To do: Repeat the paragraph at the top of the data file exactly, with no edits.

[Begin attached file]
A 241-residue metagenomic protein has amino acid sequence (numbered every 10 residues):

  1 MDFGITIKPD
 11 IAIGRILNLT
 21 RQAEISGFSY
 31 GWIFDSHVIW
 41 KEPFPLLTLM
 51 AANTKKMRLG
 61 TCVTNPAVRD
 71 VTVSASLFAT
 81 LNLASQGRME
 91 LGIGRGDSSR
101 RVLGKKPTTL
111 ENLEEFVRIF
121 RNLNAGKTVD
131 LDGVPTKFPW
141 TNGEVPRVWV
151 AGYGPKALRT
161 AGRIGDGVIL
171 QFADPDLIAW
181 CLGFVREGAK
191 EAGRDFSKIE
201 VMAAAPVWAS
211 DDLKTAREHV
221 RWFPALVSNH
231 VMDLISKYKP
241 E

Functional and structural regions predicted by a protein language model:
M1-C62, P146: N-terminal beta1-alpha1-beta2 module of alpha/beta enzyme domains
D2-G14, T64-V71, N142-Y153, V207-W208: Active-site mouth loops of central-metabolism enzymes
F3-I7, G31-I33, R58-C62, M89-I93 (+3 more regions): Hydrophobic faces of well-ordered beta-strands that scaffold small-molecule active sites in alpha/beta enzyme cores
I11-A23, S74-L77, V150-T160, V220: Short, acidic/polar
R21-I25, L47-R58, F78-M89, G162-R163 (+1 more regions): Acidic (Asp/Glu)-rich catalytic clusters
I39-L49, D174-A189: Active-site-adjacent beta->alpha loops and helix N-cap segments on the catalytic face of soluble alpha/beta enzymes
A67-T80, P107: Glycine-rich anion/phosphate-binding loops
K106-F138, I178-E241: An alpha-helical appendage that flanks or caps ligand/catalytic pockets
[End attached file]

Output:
A 241-residue metagenomic protein has amino acid sequence (numbered every 10 residues):